Two days in and we’re still grinning, despite the rain sleet and mud. The boat is warm and cosy and the condensation is negligible. I haven’t tried to unpack properly yet as there is still the small issue of getting the motor commissioned, that is Eric’s job for next week. So it all still feels like we’re camping. The moment the rain stops we don the boots and woolly hats and set off to walk. It’s the weekend so there’s plenty of people about with the same idea as me.
But all the rain has made for some very muddy puddles. I don’t like mud. It’s slippy and I feel unsafe and I’ve decided that I’m going to avoid muddy walks wherever possible. Hence today’s walk took us on a proper track up to Lyme park. This country house is a national trust property set on the hill as the crow flies between here and Whaley bridge. I’m told the views are magnificent, you’ll have to decide whether or not to believe me.
I wish it were easier to photograph the interior of the boat but the grey weather and reels of cables don’t do it justice so you’ll have to be patient for a bit longer.
Today we moved on board NB Firecrest. It’s been an overwhelming day and I hardly know where to begin sharing our joy with you, but so many people have been wishing us well today and are keen to hear that we are settled, I shall give it a go.
The day started yesterday when we waved goodbye to Suffolk. We set off for an overnight stay in bed and breakfast so we’d be able to get to Braidbar bright and early. We didn’t expect the day to dawn bleak and grey with snow falling heavily, and the car spent more time skidding backward than moving forwards. Luckily a Good Samaritan helped push us up over the hill so we could escape and we arrived before lunch.
Firecrest was looking resplendent in the sunshine with just a little snow left on her roof.
It was the first time I’d seen Firecrest since October and I haven’t stopped smiling since. The heating is efficient and quickly warmed the boat up although carrying bags from the car made sure we weren’t cold.
James and Donna give us a brief handover as Eric’s been working on the boat so much he’s already familiar with most of it. And then we were left to settle in.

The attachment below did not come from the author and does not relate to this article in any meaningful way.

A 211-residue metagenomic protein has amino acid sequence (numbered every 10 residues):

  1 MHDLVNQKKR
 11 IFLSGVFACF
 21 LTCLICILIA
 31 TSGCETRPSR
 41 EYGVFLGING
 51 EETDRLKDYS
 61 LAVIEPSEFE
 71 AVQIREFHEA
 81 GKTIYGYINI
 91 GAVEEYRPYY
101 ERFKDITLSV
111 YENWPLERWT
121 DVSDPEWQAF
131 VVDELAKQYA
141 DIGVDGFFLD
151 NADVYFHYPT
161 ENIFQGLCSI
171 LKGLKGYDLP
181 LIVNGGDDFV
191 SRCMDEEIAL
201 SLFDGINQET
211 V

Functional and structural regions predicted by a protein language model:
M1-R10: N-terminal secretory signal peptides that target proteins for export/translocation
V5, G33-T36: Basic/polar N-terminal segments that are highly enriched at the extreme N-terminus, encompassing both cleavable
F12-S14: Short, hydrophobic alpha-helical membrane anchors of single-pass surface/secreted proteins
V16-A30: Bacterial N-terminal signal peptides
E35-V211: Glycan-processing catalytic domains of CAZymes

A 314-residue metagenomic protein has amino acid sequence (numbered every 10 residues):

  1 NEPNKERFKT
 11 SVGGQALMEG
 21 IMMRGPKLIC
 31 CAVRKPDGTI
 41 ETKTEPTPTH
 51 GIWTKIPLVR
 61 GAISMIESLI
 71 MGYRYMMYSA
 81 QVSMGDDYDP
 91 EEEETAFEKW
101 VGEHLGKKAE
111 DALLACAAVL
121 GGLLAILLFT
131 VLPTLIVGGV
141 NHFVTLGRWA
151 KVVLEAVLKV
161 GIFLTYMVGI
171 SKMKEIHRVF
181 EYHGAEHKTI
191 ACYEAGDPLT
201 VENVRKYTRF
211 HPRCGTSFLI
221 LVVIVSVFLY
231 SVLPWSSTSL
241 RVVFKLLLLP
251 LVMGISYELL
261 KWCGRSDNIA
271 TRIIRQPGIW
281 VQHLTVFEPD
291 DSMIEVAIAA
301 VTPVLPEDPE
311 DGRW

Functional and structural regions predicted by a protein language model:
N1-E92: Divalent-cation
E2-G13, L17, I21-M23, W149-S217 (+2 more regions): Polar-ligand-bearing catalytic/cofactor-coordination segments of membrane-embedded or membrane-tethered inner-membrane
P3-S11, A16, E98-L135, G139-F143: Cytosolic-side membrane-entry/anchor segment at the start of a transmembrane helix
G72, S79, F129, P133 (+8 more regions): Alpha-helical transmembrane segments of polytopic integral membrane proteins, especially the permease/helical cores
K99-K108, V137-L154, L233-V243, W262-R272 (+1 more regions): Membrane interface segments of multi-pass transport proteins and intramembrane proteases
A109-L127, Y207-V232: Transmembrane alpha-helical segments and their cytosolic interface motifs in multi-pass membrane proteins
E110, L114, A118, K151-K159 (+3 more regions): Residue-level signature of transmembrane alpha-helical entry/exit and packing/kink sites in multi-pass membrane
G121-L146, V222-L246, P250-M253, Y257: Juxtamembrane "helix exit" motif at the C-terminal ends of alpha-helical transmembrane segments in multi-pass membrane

We’ve spent most of the day relaxing and enjoying the atmosphere, it feels comfortable and cosy and full of promise for a long future.
Tomorrow we’ll think about unpacking and deciding where to store everything. But tonight it’s steak and chips for tea and time to crack open the bottle of champagne we’ve been saving.
They always say moving house is rated as one of life’s most stressful events, not a lot is said about moving onto a boat, but needless to say, the constant uncertainties about when our boat will be complete has been very stressful. Hence the need for a little light relief; I’m knitting a lacey shawl.
For those of you that know me, you’ll know how much time I spend working with fibre, knitting spinning and sewing. I’ve been promised I can have the space under the bed to store all the necessities of life. I’ll be sharing a few of my projects on my craft blog pages, although I can’t promise to be entirely truthful about how much wool I buy.
Good things come to those who wait. It won’t be long now.
Cheryl has had several people enquire if I have solved my fuse problem – wow – people actually read our blog.
The short answer is “sort of”.
Well I understand the issue, and am waiting for parts.
Fuse goes POP – ooops. This was fun when I was at university, making the lab technicians jump, but on my boat – well not what I wanted at all. No satisfying POP in this case, not even a sound or a flash. At university the fuses were loud when we deliberately made them pop; louder than any firecracker I have ever heard a really sharp bang – VERY satisfying. Ok what amused me at 18 is less than amusing when over 50 and on my own boat, and where I have to figure out why and find a solution.
I tried a larger fuse 16A instead of 10A – well who doesn’t and to be fair the higher rated fuse was still more than adequate to protect the cable. Well my 16A fuse also blew instantly on a circuit that had no load where it should have only used 0.05A at most. Ok, time to start to think what is going on, especially when these fuses are £5 a pop, literally per pop.
Our boat has a 48v propulsion battery that connects to the motor and Victron Quattro inverter via 225A and 400A fuses. It also supplies the 24V DC system for the lights, water pump etc. via DC/DC converters that turn the 48V battery supply to 24V. So far so good; this saves having a separate 24V house battery and battery charging system.
Under normal canal cruising conditions our batteries need to supply about 50A and when cooking less than 100A (yes we have an electric oven and electric induction hob like one would normally use in a house). Even our 3KW Electric kettle only requires 60A. But, our batteries can deliver over 2,000 amps as a continuous load, around 5,000 amps for many minutes and perhaps 20,000A for tens of seconds into a fault.
The fuses I had selected are capable of interrupting a 200,000A fault current without rupturing or creating a source of ignition, but now I know will blow instantly when it should only draw 50ma (0.05A). Oh!
Time to get back home and let the boat builder do the final fettling before we move on board later in the month, while I consider what to do next.